But rather than hide in despair, my husband and I made the conscious decision that we would craft a reply that provided context and important education to moms everywhere. So when we got off the plane in Australia, rather than jumping into modeling when I got off the plane, I found myself on a morning show talking about breast milk and formula.
SK: It seems like the shaming you experienced is one that is a common back-and-forth between moms. The whole breast vs. formula battle.
CR: Yeah, I was frustrated and upset when our pediatrician told me at three and a half months that I wasn’t making enough milk. As a first-time mother, I was passionate about breastfeeding Ioni until she was a year old. But per the pediatrician’s recommendation to give her a bottle, watching her suck it down with such delight and rigor made me instantly happy. I knew in that moment that this was best for my daughter and for myself.
SK: That’s motherhood in a nutshell, isn’t it? What you plan to happen just doesn’t happen. How have your education efforts around formula-feeding been received?
CR: For the most part, very well. Mothers happily receive information and are interested in helpful dialogue and uplifting community. But there are always haters. And to be honest, I don’t have time for that nor do I deserve it. No one does, in fact. So those people are blocked.
SK: If there is one message you’d like to share with new mothers everywhere, what would that be?
CR: There is no one right way to be a mom. As long as your baby is fed, happy and healthy, you did it! What works for me might not work for the next mother, but making sure your baby is happy, healthy and fed is essential, especially in the first year of life.
SK: How did you decide to include your kids on social media platforms? (@ioniconran, @iverconran)
CR: When I first began modeling, there were no social media platforms like there are today. If I didn’t like something, there really was no place for me to say anything. In the modeling industry, we’re instructed to be pretty but not to speak, but I always knew the importance of letting my voice be heard. When social media really started taking off, I was one of the first to really utilize it.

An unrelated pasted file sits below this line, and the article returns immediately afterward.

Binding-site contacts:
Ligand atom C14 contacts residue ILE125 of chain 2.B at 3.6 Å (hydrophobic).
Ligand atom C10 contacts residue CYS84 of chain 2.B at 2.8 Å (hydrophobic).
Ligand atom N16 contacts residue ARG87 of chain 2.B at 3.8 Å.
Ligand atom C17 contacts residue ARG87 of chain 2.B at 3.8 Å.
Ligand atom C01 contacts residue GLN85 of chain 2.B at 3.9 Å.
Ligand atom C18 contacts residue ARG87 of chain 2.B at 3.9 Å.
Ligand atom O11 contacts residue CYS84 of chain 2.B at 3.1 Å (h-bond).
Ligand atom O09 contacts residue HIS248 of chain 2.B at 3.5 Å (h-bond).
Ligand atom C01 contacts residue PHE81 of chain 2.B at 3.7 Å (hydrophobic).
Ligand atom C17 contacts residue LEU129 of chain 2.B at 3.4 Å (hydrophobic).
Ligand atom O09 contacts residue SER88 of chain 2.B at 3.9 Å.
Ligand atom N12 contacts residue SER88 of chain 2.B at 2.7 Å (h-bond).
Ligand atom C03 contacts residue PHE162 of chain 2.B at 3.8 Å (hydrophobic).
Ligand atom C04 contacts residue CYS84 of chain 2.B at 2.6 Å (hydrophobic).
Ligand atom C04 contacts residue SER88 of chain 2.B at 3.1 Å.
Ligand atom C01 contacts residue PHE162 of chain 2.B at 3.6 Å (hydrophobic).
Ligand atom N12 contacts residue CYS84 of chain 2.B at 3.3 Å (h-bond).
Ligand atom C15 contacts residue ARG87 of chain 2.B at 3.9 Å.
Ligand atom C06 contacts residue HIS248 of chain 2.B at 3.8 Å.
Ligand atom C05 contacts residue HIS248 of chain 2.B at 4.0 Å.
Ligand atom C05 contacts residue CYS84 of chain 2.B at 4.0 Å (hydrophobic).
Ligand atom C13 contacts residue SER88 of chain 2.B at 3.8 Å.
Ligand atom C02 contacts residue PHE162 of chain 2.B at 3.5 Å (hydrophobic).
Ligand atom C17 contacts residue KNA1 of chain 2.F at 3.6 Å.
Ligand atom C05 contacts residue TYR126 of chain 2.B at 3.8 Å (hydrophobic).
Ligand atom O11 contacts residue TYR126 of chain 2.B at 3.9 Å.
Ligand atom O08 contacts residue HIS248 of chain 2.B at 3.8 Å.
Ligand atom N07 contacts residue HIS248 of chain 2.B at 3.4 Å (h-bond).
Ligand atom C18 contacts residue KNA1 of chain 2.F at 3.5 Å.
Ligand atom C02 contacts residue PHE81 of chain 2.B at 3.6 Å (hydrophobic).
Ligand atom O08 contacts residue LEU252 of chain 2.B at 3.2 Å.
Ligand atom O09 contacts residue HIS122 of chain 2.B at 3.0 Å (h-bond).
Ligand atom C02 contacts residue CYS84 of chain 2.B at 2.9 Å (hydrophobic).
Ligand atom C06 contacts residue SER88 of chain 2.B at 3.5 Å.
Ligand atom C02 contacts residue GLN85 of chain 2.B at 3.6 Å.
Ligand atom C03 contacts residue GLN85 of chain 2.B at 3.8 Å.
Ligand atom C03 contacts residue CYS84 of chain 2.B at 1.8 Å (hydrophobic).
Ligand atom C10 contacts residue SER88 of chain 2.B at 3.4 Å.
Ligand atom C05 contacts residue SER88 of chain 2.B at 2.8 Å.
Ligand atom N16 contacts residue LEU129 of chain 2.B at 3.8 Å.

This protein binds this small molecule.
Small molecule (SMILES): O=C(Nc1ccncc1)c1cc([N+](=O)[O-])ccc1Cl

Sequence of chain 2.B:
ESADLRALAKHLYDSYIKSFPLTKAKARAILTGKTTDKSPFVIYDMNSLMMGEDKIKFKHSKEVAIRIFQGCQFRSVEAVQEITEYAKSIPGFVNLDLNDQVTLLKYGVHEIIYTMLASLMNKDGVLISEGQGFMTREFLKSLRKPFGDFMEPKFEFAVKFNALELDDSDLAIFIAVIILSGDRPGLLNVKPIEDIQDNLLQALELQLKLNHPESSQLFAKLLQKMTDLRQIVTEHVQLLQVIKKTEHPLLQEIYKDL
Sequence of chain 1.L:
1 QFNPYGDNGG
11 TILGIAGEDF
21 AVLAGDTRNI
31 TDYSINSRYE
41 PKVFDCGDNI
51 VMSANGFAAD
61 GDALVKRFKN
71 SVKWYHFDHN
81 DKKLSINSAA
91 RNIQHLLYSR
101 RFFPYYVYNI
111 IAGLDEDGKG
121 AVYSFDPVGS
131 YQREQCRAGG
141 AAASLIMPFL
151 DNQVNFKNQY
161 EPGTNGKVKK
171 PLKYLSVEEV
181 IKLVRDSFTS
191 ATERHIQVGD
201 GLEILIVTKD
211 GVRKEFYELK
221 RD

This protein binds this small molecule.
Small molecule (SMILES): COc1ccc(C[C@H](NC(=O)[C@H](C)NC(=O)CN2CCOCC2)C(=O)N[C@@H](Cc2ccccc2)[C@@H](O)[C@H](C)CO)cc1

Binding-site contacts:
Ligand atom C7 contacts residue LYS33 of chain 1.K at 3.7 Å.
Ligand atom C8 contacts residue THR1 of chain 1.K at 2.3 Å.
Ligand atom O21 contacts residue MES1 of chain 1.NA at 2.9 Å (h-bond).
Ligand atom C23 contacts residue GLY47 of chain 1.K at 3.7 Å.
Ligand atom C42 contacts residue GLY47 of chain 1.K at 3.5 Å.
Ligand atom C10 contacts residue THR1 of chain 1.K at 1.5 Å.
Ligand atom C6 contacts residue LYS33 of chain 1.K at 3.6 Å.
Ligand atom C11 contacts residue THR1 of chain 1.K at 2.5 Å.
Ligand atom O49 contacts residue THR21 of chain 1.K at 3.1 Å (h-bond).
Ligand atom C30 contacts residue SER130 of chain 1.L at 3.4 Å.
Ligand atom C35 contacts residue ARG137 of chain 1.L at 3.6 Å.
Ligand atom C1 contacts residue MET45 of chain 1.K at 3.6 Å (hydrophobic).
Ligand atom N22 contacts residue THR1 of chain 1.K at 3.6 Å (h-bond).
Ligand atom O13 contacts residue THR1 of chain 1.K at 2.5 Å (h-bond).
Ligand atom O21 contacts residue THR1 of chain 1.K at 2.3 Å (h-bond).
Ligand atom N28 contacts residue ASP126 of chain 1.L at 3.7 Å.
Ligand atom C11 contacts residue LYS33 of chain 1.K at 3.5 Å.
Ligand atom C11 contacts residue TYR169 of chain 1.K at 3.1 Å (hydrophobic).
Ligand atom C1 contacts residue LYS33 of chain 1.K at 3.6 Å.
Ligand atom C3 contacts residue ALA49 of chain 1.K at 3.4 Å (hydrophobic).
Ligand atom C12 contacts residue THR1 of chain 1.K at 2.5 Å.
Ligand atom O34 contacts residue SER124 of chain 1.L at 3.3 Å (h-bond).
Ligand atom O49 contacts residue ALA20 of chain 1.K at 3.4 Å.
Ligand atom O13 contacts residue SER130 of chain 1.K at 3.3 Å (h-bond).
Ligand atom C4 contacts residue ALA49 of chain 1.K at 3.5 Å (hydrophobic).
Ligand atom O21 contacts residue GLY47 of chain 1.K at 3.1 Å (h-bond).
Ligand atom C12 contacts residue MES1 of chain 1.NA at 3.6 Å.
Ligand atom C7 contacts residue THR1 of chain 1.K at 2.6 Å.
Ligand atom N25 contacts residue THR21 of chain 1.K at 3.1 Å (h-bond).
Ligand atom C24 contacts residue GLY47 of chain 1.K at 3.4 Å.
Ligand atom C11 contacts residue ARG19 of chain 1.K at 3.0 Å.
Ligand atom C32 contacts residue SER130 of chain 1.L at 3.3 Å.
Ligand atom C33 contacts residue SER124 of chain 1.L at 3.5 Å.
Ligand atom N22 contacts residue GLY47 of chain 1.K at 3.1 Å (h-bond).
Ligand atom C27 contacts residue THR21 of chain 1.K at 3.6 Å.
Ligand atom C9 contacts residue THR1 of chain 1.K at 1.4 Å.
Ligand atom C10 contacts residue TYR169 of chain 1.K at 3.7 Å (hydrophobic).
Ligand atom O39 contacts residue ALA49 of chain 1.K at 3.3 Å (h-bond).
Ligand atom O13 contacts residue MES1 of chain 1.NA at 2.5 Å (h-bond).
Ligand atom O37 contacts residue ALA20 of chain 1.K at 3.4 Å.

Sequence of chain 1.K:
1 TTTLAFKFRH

[Editor’s note: Rocha was the first supermodel to have over 1 million followers on Google+.]
Including my kids in this way is similarly empowering — I’m coming from a place where using your voice and having a platform that’s your own is liberating. It’s a healthy and positive way for me to mother in community. Plus, I’m like every other mom that wants to share cute photos of their kids! At the same time, I value other mother’s decisions to keep their children private.
SK: How has your style changed since you’ve become a mother? What influences how you dress your children?
CR: There’s a lot of stigmas for mothers in the modeling industry also. Once you’re a mom, you’re supposed to have a mom haircut, dress a certain way, etc. When you see a mom and her stroller walking around looking a bit too nice, you definitely get mom stares and sense that people are thinking, “Huh. She probably has a lot of help.” Moms are expected to be in a box. You can look cute, but not too cute, because if you do, you’re focusing too much on yourself and not on your kids.
It’s so fun to dress my kids up in creative and fun ways. Not to mention the feeling of superpower you get when you put on makeup, drink coffee and put on a nice outfit as a new mom! Maybe I smell a little — but if you look good you feel good!
My style or career hasn’t changed since becoming a mom — although I’m having a hard time zipping things in a few places. Kids can and will function around you and your lifestyle if you want them to. I want to be around mine as much as possible. They’re both here today, in fact, but they’ve learned to nap just about anywhere. Even when we become mothers, we should never stop being who we are.
Originally posted on SheKnows.